Triton Ladoga II Adv+3.5m2 sail+outriggers
"Nova" SOF from 1928
Euro + GP


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PostPosted: Wed Oct 18, 2006 9:36 pm 
Thanks for all of the info, everyone. While I'm still eager to learn with a GP, it sounds like it won't be realistic to travel with in the spring, which means I'll be taking classes with a spoon paddle. With the sole exception of the air travel, though, a one-piece greenland paddle won't be an issue to travel with. Most of my paddling will be on a small local lake, anyway.

So, any recommendations for a spoon paddle that will fit a backpack for air travel, and will be easy to transition to/from a GP?


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PostPosted: Wed Oct 18, 2006 10:59 pm 
Brotherhood of the Golden Paddle
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Joined: Tue Apr 26, 2005 12:57 am
Posts: 1230
Location: Anchorage Alaska
Euro paddles and Greenland paddles use different strokes. I use both. I use a Windswift by Eddyline as my main paddle. It has a small blade. You could get a Toksook and order it unfeathered. That is based on Aleutian paddles.

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Feathercraft Kahuna ( Angela )
Mariner Express ( Miruku Maru ) ( In Storage)
Innova Helios 380
Northwest Sportee (SuperBoat)
Innova Safari
Mariner I
Feathercraft Java
Nautiraid 14
Innova Sunny
Feathercraft K-Light


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PostPosted: Thu Oct 19, 2006 3:19 am 
Brotherhood of the Golden Paddle
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Joined: Thu Apr 14, 2005 4:47 pm
Posts: 1716
Location: Arlington, VA (i.e. Wash DC)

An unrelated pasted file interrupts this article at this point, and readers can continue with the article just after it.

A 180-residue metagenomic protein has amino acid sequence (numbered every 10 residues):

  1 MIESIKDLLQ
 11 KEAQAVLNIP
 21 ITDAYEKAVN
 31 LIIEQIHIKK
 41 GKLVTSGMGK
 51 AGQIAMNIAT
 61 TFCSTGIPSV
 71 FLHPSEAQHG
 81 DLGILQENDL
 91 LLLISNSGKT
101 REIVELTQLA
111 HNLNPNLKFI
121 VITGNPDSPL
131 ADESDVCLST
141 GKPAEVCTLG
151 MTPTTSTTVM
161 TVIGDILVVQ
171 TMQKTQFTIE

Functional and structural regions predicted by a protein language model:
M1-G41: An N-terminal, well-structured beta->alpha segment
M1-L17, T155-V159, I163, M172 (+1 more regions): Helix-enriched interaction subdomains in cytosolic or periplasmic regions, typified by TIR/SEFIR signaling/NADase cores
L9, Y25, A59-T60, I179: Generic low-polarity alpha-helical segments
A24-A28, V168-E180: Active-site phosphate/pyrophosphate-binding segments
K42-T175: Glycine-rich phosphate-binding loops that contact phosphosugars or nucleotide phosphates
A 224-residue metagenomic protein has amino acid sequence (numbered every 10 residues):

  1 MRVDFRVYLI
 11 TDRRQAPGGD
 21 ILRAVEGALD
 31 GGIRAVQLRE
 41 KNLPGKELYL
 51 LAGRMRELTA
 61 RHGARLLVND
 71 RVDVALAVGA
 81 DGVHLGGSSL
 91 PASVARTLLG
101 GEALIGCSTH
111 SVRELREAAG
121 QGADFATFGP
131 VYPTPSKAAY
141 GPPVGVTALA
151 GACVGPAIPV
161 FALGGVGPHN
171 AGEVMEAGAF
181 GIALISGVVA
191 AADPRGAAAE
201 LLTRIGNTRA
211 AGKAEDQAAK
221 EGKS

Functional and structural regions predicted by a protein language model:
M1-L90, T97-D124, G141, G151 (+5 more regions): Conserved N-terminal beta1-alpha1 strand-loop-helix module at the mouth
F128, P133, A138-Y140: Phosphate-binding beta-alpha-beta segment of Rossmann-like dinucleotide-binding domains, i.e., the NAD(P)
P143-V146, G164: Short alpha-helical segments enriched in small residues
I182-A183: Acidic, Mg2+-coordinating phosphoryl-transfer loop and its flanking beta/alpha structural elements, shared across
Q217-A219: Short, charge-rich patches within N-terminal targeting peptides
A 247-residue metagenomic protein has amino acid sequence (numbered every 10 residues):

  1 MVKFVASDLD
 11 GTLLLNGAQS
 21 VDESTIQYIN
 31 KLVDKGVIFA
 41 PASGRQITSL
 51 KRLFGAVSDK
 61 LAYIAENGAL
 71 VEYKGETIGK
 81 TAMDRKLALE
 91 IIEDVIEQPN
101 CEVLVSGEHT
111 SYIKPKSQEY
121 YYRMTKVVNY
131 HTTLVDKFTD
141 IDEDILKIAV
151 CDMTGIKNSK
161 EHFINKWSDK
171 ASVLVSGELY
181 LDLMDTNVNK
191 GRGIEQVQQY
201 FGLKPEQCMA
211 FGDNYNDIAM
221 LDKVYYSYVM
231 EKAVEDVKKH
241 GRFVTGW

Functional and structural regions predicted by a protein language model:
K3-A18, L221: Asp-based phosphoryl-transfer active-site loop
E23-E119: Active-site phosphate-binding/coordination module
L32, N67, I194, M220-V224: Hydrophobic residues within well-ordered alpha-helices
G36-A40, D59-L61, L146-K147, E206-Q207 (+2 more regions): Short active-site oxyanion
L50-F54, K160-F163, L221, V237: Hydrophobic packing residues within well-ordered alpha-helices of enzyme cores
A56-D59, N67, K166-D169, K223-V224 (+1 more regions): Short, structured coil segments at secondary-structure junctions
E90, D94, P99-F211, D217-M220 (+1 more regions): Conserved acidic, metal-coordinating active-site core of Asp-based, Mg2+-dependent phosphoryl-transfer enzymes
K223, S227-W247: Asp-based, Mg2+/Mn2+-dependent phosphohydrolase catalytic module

Would that be this one?

http://www.useakayak.org/toksook.html

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Chris T.
~'91 Klepper A2 w/ BSD schooner rig.
'64 Klepper Passat/Tradewind and T12 restoration projects.
Non-folding: Early '90s Old Town Canoe.
Previously owned '04 Pakboat Puffin II and '05 Swift (prototype), as well as an '84 Hobie 16.


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 Post subject:
PostPosted: Thu Oct 19, 2006 9:37 am 
Quote:
So, what do I do? Is it easy to adapt, should I tough it out, or go Euro until I know enough to change?]


I've noticed that new paddlers take to the GP quite easily and naturally if they have little or no Euro experience.

I paddled with a Euro for 20 years before learning to us a GP in 1990. I found the transition to be a difficult one and it took me an entire paddling season to get comfortable with the GP. I almost gave up on the GP during that time. I finally mastered the paddle and I haven't used a Euro since that time, and can see no reason for ever using one again. In fact, over the years, I've cut up the fibergalass looms from most of my homebuilt Euro's ( Lendal knock-off's) to use as take-apart ferrules for my GP's. :D

GP's are efficient for long distance paddling, much easier on the shoulders due to their flex, and the best bet for rolling. I prefer longer than normal GP's and AP's( Aleut Paddles) for a slower turnover and also better stability. ( 92 to 94 inches...I'm 5'9")

One of the side benefits of the GP is the low cost and quick build time of making your own. With some practice, you can make a GP in just a few hours using mostly power tools. In addition, yours will be as good as anything commercially produced due to the simplicity of the design.